[This is the latest in a series of short looks at the economy under the heading “Bite Size Bad News” I've been posting over at Fire on the Mountain.]

Bite Size Bad News 2 — Auto

[This is the second in a projected series of short posts I have inaugurated over at Fire on the Mountain. They will focus on one or another particular aspect of the economic situation and are designed as a corrective to the “out of sight, out of mind” approach of the mainstream media to the deepening meltdown. Feedback about the idea is solicited.]

The prospect of $4 a gallon gas, falling real incomes and the growing recession are obviously hitting the US auto industry hard. Other recent developments suggest things are going to get appreciably worse for Ford, GM et al, fast.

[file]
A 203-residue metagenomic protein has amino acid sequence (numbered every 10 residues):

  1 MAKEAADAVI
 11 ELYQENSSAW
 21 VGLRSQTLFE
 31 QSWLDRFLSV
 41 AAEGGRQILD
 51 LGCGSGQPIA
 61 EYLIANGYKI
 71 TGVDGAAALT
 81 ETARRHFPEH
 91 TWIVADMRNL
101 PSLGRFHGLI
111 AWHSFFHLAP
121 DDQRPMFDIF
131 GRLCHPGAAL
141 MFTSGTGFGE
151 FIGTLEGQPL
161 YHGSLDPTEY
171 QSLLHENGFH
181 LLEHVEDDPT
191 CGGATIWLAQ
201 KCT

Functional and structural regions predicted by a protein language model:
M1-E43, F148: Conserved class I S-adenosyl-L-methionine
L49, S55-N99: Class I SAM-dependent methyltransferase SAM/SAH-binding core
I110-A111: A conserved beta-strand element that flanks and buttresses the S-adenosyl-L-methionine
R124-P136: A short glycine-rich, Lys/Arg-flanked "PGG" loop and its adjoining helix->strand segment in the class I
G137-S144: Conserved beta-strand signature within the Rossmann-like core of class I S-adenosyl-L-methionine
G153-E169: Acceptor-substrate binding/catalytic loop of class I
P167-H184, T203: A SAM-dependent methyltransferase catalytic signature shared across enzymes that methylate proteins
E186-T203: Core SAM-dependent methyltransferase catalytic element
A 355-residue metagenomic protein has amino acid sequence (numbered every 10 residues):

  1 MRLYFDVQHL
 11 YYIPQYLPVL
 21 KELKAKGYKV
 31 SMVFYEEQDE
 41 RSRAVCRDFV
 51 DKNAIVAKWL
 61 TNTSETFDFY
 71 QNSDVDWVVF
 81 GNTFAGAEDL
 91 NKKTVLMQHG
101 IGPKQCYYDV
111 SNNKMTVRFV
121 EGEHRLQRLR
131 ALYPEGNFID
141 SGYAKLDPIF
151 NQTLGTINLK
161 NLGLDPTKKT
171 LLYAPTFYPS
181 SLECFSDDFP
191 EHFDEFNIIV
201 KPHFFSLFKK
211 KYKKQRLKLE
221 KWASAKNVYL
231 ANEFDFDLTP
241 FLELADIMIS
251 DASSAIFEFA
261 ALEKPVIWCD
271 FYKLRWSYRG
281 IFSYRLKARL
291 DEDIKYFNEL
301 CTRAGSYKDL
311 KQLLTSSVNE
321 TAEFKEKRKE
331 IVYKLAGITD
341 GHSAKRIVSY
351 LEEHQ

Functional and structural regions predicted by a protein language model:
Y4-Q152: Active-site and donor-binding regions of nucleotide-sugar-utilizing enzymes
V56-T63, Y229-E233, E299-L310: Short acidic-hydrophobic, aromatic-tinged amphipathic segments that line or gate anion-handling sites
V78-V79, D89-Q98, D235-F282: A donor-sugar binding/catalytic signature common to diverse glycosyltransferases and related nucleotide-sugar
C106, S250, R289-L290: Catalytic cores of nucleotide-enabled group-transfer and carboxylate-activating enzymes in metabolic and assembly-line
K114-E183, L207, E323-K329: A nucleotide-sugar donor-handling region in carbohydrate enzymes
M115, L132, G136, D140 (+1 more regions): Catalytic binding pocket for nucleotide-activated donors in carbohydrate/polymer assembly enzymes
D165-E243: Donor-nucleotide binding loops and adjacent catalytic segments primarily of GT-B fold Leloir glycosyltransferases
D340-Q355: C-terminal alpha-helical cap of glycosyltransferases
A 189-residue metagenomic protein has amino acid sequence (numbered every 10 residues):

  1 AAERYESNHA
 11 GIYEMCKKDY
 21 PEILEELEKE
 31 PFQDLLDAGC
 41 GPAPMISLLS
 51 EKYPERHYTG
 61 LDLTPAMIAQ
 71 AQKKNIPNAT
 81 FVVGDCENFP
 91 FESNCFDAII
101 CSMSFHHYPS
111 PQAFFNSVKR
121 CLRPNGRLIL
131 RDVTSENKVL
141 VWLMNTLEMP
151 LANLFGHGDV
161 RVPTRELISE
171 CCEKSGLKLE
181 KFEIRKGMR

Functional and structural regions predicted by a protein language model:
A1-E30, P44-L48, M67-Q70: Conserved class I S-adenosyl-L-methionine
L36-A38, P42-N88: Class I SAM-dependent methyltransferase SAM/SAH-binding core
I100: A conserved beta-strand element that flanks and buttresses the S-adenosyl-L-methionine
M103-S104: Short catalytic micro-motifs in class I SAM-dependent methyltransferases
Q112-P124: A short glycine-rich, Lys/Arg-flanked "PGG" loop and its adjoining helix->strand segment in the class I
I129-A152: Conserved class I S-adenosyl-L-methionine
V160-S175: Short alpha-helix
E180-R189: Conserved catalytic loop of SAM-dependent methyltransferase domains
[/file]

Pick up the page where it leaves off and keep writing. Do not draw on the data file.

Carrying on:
For one thing, the runup in commodity prices is sinking its teeth in. Netherlands-based AcelorMittal, the world’s largest steel company, has announced a $250-a-ton “surcharge” on steel it has contracted to sell its US customers. Other steelmakers, hit hard by higher raw material and fuel prices, are expected to follow. The spot market price of steel is up 40-50% from last year. (Hot-rolled sheet steel now runs about $1000 per metric ton at spot, to give you a comparison point). Supplies have tightened further as countries like Egypt, China and Brazil cut exports to ensure their domestic supply. (Need I mention that Hugo Ch├ívez is renationalizing Sidor, Venezuela’s largest steelmaker?)